Davidson’s Fort

Rutherford Launches an Invasion


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Coordinates: 35.6276, -82.1807.

Type: Sight
Tour: Cherokee
County: McDowell

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Although not proven, local tradition backed by some evidence holds that Davidson’s Fort occupied the site where the Mountain Gateway Museum is today. It is possible it was somewhere else nearby.

There is parking at the museum and across the street.

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Button for audio tourFrom May to July of 1776, Cherokees angered by repeated violations of a treaty blocking European-American settlements past the Eastern Continental Divide attacked whites from Virginia to South Carolina.



Urged to action by northern tribes and the outspoken war chief of one town, Dragging Canoe, Cherokees killed at least 40 people in North Carolina. Many Cherokees did not support their actions. They were living their normal lives in permanent towns throughout the southern Appalachians. Contrary to a fake letter circulated by white settlers, the British tried to prevent the attacks.


The overall commander of militia in the local multi-county district, Brig. Gen. Griffith Rutherford, gained permission from the North Carolina Council of Safety to retaliate by destroying Cherokee villages—whether or not they were involved in the raids. He gathered various county regiments at Quaker Meadows (modern Morganton) and marched this way.


Saturday, September 1, 1776.


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Imagine the Scene

Preparing to Invade

Walk into the right side yard of the museum (when facing the back), toward Catawba Avenue, until you can see the front yard by the river.

Button for audio tourAround you or likely within your view is a palisade—loose wall of vertical logs—possibly with a square blockhouse in one or more corners. Inside may be one or more buildings “such as a barracks, officers’ quarters, (and) a magazine for storing powder and weapons.”[1]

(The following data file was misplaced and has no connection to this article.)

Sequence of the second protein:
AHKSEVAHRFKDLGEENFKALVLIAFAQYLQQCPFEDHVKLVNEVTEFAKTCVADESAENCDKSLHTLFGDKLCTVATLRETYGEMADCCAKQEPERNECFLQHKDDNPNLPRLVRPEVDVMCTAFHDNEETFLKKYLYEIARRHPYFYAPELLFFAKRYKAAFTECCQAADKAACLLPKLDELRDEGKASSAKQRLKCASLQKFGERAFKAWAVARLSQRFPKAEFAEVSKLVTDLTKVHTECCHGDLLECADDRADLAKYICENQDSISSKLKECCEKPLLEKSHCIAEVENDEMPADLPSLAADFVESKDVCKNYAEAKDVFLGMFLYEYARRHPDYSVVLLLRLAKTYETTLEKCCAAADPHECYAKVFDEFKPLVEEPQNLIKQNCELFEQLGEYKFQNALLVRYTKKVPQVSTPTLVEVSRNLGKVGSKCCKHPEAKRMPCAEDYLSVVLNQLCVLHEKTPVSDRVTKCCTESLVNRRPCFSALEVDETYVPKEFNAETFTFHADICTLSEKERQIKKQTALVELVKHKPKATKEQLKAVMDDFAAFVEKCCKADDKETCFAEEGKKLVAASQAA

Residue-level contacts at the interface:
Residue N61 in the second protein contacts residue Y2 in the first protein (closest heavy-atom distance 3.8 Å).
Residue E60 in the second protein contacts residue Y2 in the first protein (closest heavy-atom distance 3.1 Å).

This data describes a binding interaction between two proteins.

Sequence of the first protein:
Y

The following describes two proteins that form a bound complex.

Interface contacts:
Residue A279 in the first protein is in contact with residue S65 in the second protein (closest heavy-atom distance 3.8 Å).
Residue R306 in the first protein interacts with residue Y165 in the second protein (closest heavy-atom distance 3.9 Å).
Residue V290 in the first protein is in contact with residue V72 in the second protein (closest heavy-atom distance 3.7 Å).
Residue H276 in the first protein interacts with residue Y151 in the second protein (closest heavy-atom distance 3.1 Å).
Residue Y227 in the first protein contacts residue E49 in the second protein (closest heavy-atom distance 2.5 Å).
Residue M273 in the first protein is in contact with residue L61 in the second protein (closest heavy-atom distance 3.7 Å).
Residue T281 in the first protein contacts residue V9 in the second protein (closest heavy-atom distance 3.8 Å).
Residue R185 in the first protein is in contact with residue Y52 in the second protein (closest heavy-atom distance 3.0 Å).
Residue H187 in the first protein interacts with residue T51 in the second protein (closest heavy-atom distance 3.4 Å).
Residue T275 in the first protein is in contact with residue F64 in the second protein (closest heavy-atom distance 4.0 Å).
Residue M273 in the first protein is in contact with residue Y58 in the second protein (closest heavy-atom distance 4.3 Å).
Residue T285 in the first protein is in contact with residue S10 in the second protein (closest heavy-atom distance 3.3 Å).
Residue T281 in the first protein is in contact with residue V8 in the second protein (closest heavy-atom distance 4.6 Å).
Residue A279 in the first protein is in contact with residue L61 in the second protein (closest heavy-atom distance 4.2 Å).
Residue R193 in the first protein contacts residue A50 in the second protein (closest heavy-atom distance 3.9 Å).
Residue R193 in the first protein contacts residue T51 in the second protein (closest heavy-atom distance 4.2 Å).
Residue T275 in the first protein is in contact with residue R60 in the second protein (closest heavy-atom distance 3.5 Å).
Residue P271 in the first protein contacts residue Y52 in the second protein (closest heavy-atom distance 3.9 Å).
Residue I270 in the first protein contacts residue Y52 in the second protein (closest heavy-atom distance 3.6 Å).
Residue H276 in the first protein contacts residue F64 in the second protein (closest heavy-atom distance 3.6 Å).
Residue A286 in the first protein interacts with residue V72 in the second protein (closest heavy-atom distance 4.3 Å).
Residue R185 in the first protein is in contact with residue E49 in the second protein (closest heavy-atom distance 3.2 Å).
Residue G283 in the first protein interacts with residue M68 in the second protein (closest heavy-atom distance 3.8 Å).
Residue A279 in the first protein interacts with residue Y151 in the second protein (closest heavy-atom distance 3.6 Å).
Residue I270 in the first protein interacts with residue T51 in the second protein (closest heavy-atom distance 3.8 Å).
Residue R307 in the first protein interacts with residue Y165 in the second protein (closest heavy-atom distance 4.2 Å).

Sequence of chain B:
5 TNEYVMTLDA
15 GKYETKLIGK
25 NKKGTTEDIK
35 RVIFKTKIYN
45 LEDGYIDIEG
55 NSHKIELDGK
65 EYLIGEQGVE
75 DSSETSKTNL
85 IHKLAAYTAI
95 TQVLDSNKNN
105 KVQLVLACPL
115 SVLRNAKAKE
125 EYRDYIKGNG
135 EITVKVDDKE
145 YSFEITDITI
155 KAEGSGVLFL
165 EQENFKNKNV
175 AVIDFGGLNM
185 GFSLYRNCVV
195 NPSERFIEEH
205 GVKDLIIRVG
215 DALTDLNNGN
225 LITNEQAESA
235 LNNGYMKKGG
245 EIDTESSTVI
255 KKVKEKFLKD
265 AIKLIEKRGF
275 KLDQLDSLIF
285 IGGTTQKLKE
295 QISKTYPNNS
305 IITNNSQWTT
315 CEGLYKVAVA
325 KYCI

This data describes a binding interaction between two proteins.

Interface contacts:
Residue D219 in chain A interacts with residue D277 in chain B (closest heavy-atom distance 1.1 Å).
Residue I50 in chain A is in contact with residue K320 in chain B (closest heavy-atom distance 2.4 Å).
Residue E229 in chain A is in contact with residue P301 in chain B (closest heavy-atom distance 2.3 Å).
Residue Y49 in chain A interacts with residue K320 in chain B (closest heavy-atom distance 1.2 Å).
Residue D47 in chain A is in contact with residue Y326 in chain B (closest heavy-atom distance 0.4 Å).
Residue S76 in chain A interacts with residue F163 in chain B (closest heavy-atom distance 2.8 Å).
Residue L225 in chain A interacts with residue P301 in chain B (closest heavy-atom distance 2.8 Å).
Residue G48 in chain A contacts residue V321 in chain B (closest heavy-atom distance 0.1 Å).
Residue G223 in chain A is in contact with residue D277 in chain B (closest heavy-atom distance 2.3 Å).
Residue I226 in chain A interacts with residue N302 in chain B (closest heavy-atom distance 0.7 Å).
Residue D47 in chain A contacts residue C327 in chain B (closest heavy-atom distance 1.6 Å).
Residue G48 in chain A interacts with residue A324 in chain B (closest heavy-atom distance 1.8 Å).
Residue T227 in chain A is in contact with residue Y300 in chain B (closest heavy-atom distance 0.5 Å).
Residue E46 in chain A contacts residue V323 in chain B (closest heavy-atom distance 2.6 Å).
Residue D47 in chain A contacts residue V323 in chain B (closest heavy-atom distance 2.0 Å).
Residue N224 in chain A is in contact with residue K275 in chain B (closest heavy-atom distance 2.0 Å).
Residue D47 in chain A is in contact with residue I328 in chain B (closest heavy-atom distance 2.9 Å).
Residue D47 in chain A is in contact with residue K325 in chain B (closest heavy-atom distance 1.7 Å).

The rising tensions with the Cherokees led local part-time militia soldiers under Capt. Samuel Davidson to build the fort to protect local farmers in Spring of 1776, which was completed by May. There was good reason to be concerned: Under a 1768 treaty between Britain and the Cherokee, European-Americans are not supposed to be living here, west of the treaty border. By June a company of militia referred to as “rangers” were stationed here, presumably to scout for warrior bands. Sometime that month Cherokees attacked the fort and drove the rangers out. They retreated to Cathey’s Fort near modern Marion.[2]

Photo of the Gateway Museum from the side, a stone one-story building with a pointed roof and porch, and a gazebo on the right with the river further right
(AmRevNC photograph)

Rutherford arrives in August from the direction you are facing with more than 2,000 militia from the county self-defense regiments and volunteers, having camped at Cathey’s Fort on the way. They now make an informal camp all around Davidson’s Fort, roughly a half-mile in each direction. Rutherford may have had them make improvements to the fort. Small militia companies join the army here, along with some natives of the Catawba nation, traditional enemies of the Cherokee.

On Saturday, September 1, Rutherford leaves 300–400 men to protect the region[3] and marches west with around 2,400, including 1,900 soldiers, 80 light cavalry, and 350 pack-horse drivers.[4] The Council of Safety has made sure the forces are well supplied. With them go “nearly 1,400 packhorses, a herd of beef cattle, and a small arsenal that included long rifles, hatchets, and a few small field cannons. Lacking official uniforms, militia members take along their own clothing and many used their own hunting rifles.”[5] The army has six weeks’ worth of supplies.

The men, horses, and cows head upriver (toward today’s Asheville) bound for a commercial center of the Cherokees at Nĭkwăsĭ´ (modern Franklin), where Rutherford plans to rendezvous with a similar force from South Carolina.